Independent forum is an outlet for specialists to exchange precision solutions, but creator hopes to increase number of users and variety of discussion topics.
Soon after Nick Lund launched an online precision problem-solving forum in 2013, Precision Farming Dealer talked with him about his goals for the interactive website.
When the level of a technology related issue moves from problem to exasperation, Lund has seen several instances where his website has served as the court of last resort for precision farming dealers. Now, he would like to see the Precision Agriculture Tech Support site — www.precisiontechsupport.com — become the first option for dealers needing a rapid solution for a specific problem.
“I set a goal of 100 users in a year and have about 80,” says Lund, a site developer and precision farming specialist at Koenig Equipment, a Case IH dealership in Gas City, Ind.
Lund says about 50 of the current 80 subscribers are dealers, with the rest being farmers. His goal is to double the number of dealer subscribers in the second year, but ultimately his desire is to tap into another 600 or so precision farming dealers.
With an annual subscription fee of $3.99 per single dealer or $9.99 for a dealership group, Lund says the cumulative knowledge of the other dealers would far outweigh the monetary benefit.
Helping dealers solve those problems for their customers is the whole premise behind the website.
“You kind of forget the brand on your shirt or who you work for. I’m just trying to fix the problems for the end user….”
If you get into a situation that’s only yours, you’re just throwing around random guesses,” he says. “Where the forum is useful, is when specialists have the same problem, and instead of guessing a million times, somebody says ‘Try this’ and it’s going to end up working.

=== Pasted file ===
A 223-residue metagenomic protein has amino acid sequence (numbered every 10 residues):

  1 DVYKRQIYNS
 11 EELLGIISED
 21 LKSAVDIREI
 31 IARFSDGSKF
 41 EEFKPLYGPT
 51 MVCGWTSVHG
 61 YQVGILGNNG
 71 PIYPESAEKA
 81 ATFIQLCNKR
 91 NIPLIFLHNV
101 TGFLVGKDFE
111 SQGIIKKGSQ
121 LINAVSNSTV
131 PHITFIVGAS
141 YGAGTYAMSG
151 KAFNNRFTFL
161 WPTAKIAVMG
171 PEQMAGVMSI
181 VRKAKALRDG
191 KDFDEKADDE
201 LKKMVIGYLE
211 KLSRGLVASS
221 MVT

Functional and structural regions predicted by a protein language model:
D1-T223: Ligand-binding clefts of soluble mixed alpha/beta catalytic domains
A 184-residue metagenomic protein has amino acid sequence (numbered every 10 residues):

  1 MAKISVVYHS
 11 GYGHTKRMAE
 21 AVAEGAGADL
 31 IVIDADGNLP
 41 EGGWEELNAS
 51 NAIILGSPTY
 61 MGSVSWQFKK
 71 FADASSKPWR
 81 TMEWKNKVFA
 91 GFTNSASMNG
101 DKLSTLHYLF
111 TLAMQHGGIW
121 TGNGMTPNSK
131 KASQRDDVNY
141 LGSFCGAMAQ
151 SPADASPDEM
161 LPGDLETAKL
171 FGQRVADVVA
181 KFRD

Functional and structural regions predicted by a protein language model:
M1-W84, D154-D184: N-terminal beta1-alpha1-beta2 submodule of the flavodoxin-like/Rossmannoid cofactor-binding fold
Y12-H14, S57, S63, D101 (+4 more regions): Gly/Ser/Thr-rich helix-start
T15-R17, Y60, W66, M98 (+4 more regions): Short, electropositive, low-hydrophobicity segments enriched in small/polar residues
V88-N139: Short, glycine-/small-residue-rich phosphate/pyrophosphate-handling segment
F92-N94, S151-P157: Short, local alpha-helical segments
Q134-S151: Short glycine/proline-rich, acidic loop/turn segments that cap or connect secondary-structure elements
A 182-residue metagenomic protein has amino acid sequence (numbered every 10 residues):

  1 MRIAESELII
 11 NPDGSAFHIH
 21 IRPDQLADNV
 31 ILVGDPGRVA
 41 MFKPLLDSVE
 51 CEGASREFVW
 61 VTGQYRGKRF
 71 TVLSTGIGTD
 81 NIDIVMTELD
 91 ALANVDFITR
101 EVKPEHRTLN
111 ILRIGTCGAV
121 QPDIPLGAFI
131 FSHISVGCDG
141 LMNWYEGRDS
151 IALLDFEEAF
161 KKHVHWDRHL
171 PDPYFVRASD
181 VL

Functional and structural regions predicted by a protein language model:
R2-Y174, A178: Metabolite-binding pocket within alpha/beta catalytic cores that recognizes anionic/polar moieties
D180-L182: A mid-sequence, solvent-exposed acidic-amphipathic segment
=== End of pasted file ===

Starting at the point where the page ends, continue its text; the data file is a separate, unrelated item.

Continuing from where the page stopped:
“That’s why I created the forum in the way I did. There’s a lot of trial and error and it’s mostly error that I wanted to minimize.”
Sometimes the initial poster figures out the solution to his or her own problem, and shares the information.
Since launching the website, Lund says one of the most consistent issues continues to involve equipment compatibility, or the “mixing of colors.” A manufacturer might have its own part of a problem on record, but have no way of knowing — and often doesn’t care — about issues with a competitor.
The forum discussions allow for dealers to help bridge that gap.
“You kind of forget the brand on your shirt or who you work for,” Lund says. “I’m just trying to fix the problems for the end user.”
Another common problem is working with various generations of technology, especially in conjunction with the age of the mechanical equipment.
“You’ve got products upward of 20 years old still being used every single day because they work,” Lund says. “But the customer tries to do just one more operation with a product. In those instances, it might take some crazy engineering to make it work and that’s what he comes to us for.”
Lund says he hopes the website will be of more use to dealers in the future because of rapid changes in technology, as well as the increased tech savviness of the next generation of farmers who are used to — and expect — an immediate response.
“Once the next generation rolls that over into farming, farmers are going to demand immediate solutions,” Lund says. “If a problem exists and you don’t have an answer, that’s not good.
“This forum is just another tool in a specialist’s toolbox to fix a problem. It’s something they’ve been wanting for a long time.”